Tag Archive for 'Eliot Spitzer'

Eliot Spitzer – you slutty slut

I posted an article on this blog some time ago titled “Eliot Spitzer – you ignorant slut“. I didn’t know at the time how right I would be. Maybe I’m clairvoyant or something.

I’m bit of a video game enthusiast. I’ve been one for almost 30 years now and I don’t have any intentions on giving it up any time soon. I get a bit pissed off when ignorant sluts, like Eliot Spitzer, go and talk about my favorite hobby as if people who do that sort of thing are some sort of deviants and violent psychopaths, or just steps away of becoming such. I get even more pissed off when said ignorant sluts are doing so in such a hypocritical manner it’s obvious to anyone who knows anything about what’s being said.

With that, let’s examine some choice quotes from our fine Governor Eliot Spitzer when he was giving speeches about the “dangers” of video games, shall we?

I find it unacceptable that every day, children are buying “Grand Theft Auto,” which rewards a player for stealing cars and assaulting people. In that game, children can even simulate having sex with a prostitute…

That one is from an April 20th 2007 speech titled “Our Children’s Agenda“. Yes, there’s nothing quite like simulating having sex with a prostitute. Except maybe actually having sex with a prostitute, which in New York State is a felony. The Governor scores!

From the same speech:

Our Safe Games Act will create a mechanism to ensure that stores cannot sell video games that contain excessive sex and violence to children. In addition, we are directing our agencies to undertake public outreach efforts to teach parents and children about the harmful effects of these games.

Yes, there’s nothing like teaching our children harmful things through video games. Except maybe teaching them harmful things by example. Do as I say, not as I do, Governor?

“The Entertainment Software Rating Board does have a rating system that warns consumers of content unsuitable for children, but it’s often ignored,” claimed Spitzer. “Laws protecting underage kids from harmful products are nothing new – laws preventing kids from buying cigarettes serve as just one example. But currently, nothing under New York State law prohibits a fourteen-year old from walking into a video store and buying a game labeled “Adult Only”…

That one is from his introduction of the Safe Games Act, a piece of legislation designed to keep disgusting sexual and violent video games out of the hands of underage children. Yes, there are no laws preventing underage children from buying “adults only” video games (just like there are no laws to prevent underage children from seeing “adults only” movies, btw). But there are laws preventing horny married men from buying sex across state lines. A former Attorney General of New York State and current #1 Man of the State should be expected to know that, I think. Maybe he just forgot. I know blood flow in the brain is sometimes obstructed when the blood is more needed down you-know-where. It can sometimes affect memory functions, I believe.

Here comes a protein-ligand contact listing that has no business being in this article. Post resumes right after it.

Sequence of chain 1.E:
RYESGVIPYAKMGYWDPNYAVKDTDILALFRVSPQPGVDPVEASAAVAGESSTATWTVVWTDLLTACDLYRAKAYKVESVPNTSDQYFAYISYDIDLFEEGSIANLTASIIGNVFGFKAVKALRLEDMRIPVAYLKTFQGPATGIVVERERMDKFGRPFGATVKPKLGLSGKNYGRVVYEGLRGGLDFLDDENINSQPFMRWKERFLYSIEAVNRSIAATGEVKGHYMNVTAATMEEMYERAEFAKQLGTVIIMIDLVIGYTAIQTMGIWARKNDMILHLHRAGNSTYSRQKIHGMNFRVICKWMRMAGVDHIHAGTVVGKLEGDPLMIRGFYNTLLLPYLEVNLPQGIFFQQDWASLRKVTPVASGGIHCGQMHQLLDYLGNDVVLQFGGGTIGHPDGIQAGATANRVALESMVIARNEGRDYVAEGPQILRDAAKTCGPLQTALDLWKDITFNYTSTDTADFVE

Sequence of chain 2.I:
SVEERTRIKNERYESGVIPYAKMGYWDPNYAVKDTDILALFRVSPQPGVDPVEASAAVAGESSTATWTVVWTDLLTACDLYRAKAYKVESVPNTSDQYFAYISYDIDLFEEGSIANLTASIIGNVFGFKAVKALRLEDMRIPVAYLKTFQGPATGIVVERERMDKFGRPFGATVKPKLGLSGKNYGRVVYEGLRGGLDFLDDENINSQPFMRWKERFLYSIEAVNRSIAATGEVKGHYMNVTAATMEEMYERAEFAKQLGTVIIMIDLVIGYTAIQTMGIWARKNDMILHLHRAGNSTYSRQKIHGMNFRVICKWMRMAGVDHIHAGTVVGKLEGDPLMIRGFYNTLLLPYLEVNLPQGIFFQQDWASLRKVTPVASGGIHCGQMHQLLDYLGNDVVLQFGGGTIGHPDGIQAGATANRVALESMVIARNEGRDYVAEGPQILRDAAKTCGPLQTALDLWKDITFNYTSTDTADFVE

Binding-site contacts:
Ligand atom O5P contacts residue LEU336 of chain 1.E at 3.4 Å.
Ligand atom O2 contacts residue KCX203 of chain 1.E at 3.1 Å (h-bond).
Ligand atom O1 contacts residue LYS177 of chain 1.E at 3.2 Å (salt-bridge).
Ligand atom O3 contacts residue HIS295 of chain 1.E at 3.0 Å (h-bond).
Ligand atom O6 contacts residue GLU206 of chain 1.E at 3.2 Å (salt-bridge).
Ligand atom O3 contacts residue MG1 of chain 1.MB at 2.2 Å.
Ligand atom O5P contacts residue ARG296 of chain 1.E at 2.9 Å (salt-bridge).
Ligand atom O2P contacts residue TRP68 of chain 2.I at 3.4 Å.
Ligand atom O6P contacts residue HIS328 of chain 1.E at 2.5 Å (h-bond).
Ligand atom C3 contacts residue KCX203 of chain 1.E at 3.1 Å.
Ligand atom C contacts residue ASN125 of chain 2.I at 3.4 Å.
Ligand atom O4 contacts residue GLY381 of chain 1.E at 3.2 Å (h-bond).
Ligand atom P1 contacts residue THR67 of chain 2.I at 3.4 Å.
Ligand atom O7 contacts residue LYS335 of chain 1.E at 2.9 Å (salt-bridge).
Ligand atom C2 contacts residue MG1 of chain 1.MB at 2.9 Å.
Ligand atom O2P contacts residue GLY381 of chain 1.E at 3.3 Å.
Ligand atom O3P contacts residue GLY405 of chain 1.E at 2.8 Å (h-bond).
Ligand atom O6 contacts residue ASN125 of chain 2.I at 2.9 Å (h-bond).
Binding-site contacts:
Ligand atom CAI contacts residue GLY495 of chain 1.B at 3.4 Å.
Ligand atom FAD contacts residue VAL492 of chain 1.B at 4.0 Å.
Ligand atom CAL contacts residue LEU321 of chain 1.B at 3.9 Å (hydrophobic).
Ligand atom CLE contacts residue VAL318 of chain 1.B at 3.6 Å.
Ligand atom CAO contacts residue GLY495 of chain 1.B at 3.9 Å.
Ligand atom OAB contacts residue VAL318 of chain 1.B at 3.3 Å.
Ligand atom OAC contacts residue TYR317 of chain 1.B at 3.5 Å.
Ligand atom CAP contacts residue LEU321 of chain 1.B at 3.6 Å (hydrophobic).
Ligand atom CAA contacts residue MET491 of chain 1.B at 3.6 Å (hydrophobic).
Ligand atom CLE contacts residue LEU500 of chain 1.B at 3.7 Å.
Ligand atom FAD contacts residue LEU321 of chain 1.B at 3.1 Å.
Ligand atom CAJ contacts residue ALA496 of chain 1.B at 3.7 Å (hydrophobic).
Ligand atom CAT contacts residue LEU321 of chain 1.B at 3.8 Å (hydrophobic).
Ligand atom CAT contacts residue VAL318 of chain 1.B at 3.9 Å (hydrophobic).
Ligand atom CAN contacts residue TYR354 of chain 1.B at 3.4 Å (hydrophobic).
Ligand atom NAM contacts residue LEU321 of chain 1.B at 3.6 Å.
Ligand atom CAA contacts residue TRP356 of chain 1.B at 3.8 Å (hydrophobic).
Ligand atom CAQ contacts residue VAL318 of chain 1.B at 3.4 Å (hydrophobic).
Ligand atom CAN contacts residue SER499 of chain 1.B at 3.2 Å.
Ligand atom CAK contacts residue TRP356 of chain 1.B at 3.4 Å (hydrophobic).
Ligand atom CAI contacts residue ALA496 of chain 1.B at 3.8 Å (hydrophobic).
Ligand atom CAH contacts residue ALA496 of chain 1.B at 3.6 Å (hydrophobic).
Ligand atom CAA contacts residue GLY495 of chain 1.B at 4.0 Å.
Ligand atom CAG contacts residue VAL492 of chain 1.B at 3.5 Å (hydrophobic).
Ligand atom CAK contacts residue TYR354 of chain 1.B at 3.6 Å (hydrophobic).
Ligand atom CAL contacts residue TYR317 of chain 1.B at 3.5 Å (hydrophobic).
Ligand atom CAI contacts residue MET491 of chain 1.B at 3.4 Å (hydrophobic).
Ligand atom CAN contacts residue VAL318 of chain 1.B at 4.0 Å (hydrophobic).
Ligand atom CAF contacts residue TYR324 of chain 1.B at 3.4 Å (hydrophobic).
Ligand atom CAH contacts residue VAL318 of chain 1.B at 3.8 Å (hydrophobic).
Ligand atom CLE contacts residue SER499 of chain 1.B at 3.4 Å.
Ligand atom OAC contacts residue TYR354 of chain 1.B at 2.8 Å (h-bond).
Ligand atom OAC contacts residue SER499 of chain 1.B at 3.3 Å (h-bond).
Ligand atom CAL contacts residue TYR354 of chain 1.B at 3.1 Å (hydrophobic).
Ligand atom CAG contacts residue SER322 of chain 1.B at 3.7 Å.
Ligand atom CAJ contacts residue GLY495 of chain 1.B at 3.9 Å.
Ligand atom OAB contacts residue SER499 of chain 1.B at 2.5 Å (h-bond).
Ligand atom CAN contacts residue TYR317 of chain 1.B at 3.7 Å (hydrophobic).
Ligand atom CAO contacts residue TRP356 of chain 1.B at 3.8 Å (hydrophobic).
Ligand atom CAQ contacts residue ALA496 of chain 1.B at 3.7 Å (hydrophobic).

Let’s see if the fine Governor still has the (blue) balls to pursue his anti-video game legislation, which not only is almost surely to be unconstitutional but now also quite hilarious.

Schauenfreude. Gotta love it!


Eliot Spitzer – you ignorant slut

What is it with New York politicians?

Eliot Spitzer has been on the warpath against video games before, but this time he’s really outdone himself.

He’s had a video produced educating parents of the dangers of video games. The video is called Video Games and Children: Virtual Playground vs. Danger Zone. Well, the video isn’t as much about the playground part as it is about the Danger Zone (insert dramatic voice effect) part.

The video is great. That is, if you’re intent on making sure your kid never, ever, ever plays video games, because after watching it, I’m pretty sure any reasonable parent who sees it will ban video games from the house effective immediately.

While I wouldn’t expect a video intent on educating parents on the dangers of video games to be a shining beacon of all that is good about video games, there’s a fine line between educating of dangers and being an alarmist. The video goes so far onto the alarmist side it’s not even funny.

Not only that but it goes there with an entirely sensationalistic way. The whole thing reeks of production values more familiar with sweeps week local news segments where the neighborhood restaurant was suddenly found to be feeding patrons with minced meat made out of rat feces.

The video has a number of interesting mistakes in it as well. The tone of the video is well set from the beginning when it goes on to “educate” everyone on how the Virginia Tech shooter played video games. Well, he didn’t. He wrote poetry and there was absolutely no video games present in his dorm room. It’s a well established fact that he did not play video games. Yet here we have the New York State educating New York parents on video game dangers by warning us that video gamers shoot people. When, in fact, the shooter wasn’t playing video games. Good start, Spitzer, good start!